We confirm that we act for the Civil Aeronautics Administration (the “CAA”) of the Ministry of Transportation and Communications (“MOTC”), Taiwan, the Republic of China, relating to a claim by the Singapore Airline Limited (“SIA”) against the CAA for indemnity and/or contribution in respect of the legal proceedings between the families of the deceased passengers and SIA arising from the SQ006 Air Accident occurred in Taipei on 31 October 2000.

We have been instructed by the CAA (and the MOTC) to request for a Certificate pursuant to Section 18 of the SI Act certifying that Taiwan (the Republic of China) is a State for the purpose of Part II of the SI Act

[emphasis added]

8       After several reminders, MFA eventually replied to CAA on 24 June 2003 as follows:

Further to our interim reply of 5 June 2003 in response to your letter of 30 May 2003, I regret to inform you that we are unable to accede to your request for a certificate pursuant to Section 18 of the State Immunity Act.

9       As regards the request made by SIA’s solicitors, the contents of their letter dated 20 June 2003 are as follows:

We are representing Singapore Airlines in Third Party actions against the Taiwan Civil Aeronautics Administration (CAA) … The CAA made an interlocutory application to set aside the action on the basis that, as a department of the Ministry of Transport and Communication of the Republic of China, it is immune from the jurisdiction of Singapore courts pursuant to section 3 of the State Immunity Act (Chapter 313) (“the Act”).

Under section 18 of the Act, a certificate by or on behalf of the Minister for Foreign Affairs is necessary to conclusively indicate whether any country is a “state” for the purposes of Part II of the Act. Enclosed herewith are extracts of Part II and section 18 of the said Act for your easy reference.

In a similar application by CAA before the Canadian court, the Department of Foreign Affairs and International Trade of Canada has informed our Canadian counterparts that a certificate cannot be issued to establish that Taiwan is a foreign state for the purpose of the Canadian State Immunity Act. A copy of the Canadian State Immunity Act and the response from the Canadian Department of Foreign Affairs and International Trade are also annexed for your reference.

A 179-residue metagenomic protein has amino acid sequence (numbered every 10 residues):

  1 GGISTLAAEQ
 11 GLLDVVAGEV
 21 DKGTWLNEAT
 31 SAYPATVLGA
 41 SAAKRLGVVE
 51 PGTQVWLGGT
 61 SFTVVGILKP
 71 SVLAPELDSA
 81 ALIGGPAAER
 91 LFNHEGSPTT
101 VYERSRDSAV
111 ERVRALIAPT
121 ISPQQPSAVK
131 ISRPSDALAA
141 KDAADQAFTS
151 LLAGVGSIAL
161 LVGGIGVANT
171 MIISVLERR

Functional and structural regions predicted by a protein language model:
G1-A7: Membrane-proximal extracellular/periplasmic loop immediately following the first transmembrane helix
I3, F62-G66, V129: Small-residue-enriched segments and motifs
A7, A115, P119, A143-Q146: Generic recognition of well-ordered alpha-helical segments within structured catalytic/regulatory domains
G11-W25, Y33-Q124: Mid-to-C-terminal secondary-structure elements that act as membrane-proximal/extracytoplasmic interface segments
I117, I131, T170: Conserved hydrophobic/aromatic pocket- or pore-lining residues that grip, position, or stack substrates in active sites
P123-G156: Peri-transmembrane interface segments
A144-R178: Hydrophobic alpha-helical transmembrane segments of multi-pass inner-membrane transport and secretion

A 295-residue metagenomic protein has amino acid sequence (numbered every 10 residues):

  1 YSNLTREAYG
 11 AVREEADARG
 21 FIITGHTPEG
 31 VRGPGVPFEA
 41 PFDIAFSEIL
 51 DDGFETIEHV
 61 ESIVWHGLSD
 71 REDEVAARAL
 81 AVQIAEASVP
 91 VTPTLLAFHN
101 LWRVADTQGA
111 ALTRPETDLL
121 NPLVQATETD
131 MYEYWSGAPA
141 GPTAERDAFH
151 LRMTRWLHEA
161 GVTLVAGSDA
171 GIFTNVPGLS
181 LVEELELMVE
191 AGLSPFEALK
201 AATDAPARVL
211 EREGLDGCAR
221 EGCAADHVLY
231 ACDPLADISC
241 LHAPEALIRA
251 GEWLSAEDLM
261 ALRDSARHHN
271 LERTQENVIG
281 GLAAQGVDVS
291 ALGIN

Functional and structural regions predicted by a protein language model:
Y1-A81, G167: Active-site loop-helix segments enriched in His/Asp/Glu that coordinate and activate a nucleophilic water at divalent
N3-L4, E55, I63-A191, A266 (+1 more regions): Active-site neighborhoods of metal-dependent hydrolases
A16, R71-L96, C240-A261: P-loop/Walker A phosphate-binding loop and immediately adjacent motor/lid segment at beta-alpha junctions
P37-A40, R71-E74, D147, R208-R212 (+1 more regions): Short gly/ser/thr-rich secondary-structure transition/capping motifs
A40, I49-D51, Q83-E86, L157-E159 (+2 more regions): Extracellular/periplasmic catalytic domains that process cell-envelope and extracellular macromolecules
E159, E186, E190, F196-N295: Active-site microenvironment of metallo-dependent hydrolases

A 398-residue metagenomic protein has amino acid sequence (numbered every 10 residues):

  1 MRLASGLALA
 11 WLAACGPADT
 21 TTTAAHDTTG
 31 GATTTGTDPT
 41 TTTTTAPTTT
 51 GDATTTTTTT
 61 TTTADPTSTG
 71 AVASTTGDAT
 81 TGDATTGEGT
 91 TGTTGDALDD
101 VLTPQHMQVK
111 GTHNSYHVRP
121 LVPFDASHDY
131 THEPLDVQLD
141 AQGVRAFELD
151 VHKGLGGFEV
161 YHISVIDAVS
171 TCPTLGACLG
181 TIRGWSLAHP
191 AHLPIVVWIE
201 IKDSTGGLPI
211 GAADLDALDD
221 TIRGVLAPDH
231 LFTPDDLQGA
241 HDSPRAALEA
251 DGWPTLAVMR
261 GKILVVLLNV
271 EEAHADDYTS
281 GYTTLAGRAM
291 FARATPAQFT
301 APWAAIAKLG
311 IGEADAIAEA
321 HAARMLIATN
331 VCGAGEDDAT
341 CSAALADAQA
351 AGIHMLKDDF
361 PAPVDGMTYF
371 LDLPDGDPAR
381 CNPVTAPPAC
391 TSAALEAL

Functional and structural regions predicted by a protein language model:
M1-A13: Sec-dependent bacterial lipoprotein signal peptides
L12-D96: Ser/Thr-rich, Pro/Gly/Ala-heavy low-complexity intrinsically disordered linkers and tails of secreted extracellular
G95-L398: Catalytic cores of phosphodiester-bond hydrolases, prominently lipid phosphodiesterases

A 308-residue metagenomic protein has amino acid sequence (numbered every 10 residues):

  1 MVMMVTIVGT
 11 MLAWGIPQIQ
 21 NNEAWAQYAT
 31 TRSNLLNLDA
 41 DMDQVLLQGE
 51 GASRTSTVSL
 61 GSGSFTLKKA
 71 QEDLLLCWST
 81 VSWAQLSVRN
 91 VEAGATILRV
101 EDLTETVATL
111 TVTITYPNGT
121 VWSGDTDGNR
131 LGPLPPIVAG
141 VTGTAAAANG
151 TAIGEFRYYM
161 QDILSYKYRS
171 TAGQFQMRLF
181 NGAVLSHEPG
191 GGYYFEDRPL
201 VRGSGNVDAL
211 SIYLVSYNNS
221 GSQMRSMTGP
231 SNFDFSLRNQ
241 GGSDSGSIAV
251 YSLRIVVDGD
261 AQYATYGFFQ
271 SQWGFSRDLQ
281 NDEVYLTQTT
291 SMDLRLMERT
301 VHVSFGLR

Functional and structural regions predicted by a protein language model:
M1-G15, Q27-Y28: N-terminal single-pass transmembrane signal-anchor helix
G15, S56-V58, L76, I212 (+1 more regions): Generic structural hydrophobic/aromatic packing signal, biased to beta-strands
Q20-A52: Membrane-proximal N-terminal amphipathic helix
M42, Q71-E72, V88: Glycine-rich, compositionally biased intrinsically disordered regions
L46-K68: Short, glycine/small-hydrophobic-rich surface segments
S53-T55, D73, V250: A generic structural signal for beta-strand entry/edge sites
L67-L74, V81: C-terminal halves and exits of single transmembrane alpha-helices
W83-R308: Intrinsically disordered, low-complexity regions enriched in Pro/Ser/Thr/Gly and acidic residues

We would be required to appraise the Court at the hearing of the application whether your Ministry is prepared to issue a certificate confirming Taiwan (the Republic of China) is indeed a state for the purposes of the State Immunity Act.

[emphasis added]

10     The Ministry’s reply dated 24 June 2003 was brief and to the point, stating:

I wish to inform you that we are unable to issue the certificate pursuant to section 18 of the State Immunity Act.

11     From both sets of correspondence, it will be seen that the request was for a certificate under s 18 stating that Taiwan is a State for the purposes of the Act and the reply in each instance was specific to the request, namely, that the Ministry was unable to issue the certificate requested for. To our mind, the effect of the negative answer from the Ministry is clear, ie, Taiwan is not a State for the purposes of the Act. If she is, the certificate would have been issued by the Ministry. The Act does not lay down the form in which the certificate should take. It could well take the form of a letter, as in the present case. In each reply, the Ministry has made a statement. Pursuant to s 18, the two replies by the Ministry to the parties are therefore conclusive on the point in issue, that is, that Taiwan is not a State to which the Act would apply. Thus, we agree with the judge who stated at [7] of his judgment (see Woo Anthony v Singapore Airlines Ltd [2003] 3 SLR 688) that:

[T]he application for a certificate under s 18 was made in very explicit terms leaving the reader no doubt as to what was sought and why. The reply to that application, couched in polite and diplomatic terms, was nonetheless equally clear. It said “no” in effect. There is no ambiguity in the answer from the Ministry of Foreign Affairs that the Republic of China is not a state, whether de facto or de jure, for the purposes of the Act. No reasons were given and none is required under the Act. There being no ambiguity, in my view, there is therefore no need to proceed further, either to make a determination on the court’s own accord, or to refer the matter back to the Ministry.